Five Easy Questions: JAY WADE EDWARDS

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JAY WADE EDWARDS provides triple threat duty as producer/director/writer of the new ’60s-style beach party/monster musical STOMP! SHOUT! SCREAM!, playing in select theaters starting April 10 from Monogram Releasing. This fun, freaky flick is a perfect recreation/re-realization (but not “re-imagining”) of an AIP bikini-boppin’ beast-on-the-beach drive-in rock ‘n’ roll classic (read Will the Thrill’s review.) The multi-talented Mr. Edwards laid some of that smooth Southern charm on us recently:

Will the Thrill: You obviously adore genre movies from the 50s and 60s (as do many, but not enough, of us). How were you exposed to these old films?

JWE: I watched A LOT of TV as a kid in Bradenton, Florida.  Instead of going out to play in the summer, I’d watch sitcom reruns, especially The Dick Van Dyke Show. Every Saturday afternoon however, I’d watch Dr. Paul Bearer on WTOG’s Creature Feature.  He was a fantastic horror host, specializing in great/terrible puns and fake product placement (“Bleeder’s Digest”), along with a double-feature of “horrible old movies” as he always described them.  That’s where I got hooked, but I’m still watching.  I watched The Land Unknown (1957) this afternoon– dinosaurs vs. the navy inside a volcano, shot in CinemaScope!  Completely ridiculous, but awesome at the same time.

Thrill: Were there any particular films that influenced Stomp! Shout! Scream! and you as a filmmaker in general?

JWE: I aspired to write a script as good as the ’50s & ’60s monster movies that transcended the genre, like Creature from the Black Lagoon, Forbidden Planet, and all theitconquered Universal monster movies.  My favorite of the rest of those films is Roger Corman’s It Conquered the World (1956) with Lee Van Cleef and Peter Graves.  There’s certainly some Peter Graves in Jonathan Green’s performance as the scientist in Stomp! Shout! Scream! What really got me thinking about writing a ’50s monster movie was seeing Them! (1954) at the Starlight Drive-in, here in Atlanta.  That is such a good script, really well paced, and before you know it, you’re totally sucked into a ridiculous giant ant movie.  Plus, these monster movies all have a naive morality that’s really refreshing in a world so full of cynicism.  The triumphant hero always delivers a speech at the end of the film, “We dodged a bullet this time, but when… when will man learn the evils of atomic power/greed/etc?”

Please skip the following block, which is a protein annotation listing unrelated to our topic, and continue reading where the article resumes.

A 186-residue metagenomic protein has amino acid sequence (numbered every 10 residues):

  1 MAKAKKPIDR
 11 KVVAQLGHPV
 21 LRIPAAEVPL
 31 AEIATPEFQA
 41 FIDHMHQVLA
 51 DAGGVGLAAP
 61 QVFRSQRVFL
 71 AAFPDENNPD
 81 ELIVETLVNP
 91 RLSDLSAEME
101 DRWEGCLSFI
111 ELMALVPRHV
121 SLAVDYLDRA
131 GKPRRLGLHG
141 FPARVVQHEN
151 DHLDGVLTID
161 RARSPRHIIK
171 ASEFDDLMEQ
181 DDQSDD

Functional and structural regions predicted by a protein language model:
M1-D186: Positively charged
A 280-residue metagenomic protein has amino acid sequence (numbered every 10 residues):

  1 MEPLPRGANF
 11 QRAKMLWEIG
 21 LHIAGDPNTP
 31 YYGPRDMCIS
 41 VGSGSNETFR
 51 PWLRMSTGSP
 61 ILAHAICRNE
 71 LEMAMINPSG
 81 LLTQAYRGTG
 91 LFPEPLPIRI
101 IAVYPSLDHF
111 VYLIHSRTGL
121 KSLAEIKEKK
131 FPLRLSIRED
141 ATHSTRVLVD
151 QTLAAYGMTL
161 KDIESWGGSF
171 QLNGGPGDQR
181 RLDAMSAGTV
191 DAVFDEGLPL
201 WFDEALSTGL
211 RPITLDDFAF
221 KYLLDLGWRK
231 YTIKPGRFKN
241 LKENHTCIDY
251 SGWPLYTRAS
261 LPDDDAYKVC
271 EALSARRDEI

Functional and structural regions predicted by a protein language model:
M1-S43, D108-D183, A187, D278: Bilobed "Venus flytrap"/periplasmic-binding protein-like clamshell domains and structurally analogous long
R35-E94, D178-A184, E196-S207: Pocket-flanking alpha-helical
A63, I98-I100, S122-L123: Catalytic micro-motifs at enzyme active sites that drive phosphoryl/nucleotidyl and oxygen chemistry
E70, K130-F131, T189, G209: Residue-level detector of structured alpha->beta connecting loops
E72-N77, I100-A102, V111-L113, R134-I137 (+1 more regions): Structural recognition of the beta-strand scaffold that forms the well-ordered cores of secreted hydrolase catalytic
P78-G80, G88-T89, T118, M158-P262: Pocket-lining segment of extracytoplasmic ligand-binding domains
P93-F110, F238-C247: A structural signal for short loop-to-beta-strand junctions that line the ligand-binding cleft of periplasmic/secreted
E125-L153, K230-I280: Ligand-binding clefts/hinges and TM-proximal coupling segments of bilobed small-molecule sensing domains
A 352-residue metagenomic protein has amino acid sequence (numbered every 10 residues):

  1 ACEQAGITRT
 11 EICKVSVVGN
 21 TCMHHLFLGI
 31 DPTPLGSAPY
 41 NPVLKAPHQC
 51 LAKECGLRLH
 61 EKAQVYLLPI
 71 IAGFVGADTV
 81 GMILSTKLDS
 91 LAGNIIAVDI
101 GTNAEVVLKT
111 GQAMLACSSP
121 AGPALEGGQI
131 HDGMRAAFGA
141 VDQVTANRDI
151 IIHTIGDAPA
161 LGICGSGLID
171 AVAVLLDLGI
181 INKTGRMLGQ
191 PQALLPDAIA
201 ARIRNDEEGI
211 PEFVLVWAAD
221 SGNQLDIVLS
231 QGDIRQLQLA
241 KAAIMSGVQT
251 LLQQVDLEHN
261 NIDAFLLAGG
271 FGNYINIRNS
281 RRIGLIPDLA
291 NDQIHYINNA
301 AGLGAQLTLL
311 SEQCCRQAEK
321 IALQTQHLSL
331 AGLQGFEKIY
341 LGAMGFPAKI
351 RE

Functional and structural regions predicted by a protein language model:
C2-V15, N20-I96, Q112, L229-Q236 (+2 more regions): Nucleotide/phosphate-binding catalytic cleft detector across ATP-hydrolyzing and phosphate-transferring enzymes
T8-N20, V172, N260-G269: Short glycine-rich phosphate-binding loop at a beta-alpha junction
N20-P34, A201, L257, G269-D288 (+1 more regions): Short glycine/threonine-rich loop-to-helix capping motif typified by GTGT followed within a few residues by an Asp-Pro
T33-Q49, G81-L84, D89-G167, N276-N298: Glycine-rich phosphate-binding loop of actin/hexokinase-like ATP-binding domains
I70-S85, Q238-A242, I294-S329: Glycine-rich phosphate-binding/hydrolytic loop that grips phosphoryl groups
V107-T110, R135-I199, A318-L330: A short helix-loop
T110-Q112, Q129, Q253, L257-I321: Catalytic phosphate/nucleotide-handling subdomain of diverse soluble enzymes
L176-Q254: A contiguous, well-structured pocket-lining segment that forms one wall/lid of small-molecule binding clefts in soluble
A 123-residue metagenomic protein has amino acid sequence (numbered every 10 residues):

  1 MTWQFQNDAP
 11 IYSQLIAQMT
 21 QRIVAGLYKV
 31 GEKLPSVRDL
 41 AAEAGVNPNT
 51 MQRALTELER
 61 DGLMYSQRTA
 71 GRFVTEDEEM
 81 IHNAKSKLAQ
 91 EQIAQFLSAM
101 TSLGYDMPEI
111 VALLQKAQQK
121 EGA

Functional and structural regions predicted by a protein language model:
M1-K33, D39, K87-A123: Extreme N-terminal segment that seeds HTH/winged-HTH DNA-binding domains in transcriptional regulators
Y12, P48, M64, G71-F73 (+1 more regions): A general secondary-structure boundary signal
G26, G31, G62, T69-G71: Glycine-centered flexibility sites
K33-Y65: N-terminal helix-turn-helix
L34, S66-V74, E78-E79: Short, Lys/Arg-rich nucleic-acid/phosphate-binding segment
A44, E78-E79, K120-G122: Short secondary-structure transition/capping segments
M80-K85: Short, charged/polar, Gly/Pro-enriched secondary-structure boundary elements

“Control the young mind of Jay Wade Edwards…”

About the same time, I also was watching every ’60s rock and roll movie I could find, including all the beach party films, mainly because I’m a garage rock addict.  I just love that period of the ’60s– after the Twist hit big, when garage bands figured out how to play noisy, distorted guitar licks, but before things like psychedelia, Vietnam and Watergate ruined the innocence of it all.  I combined all the things I loved about those genre movies, but tried to do it with a characters an audience would care about and a story that speeds right along.

Thrill: The music, fashions, cinematography and even the dialogue in Stomp! effectively recreate the era of the mid-1960s with affectionate authenticity. How difficult was it to pull off a homage without slipping into satire, especially of such an inherently silly genre?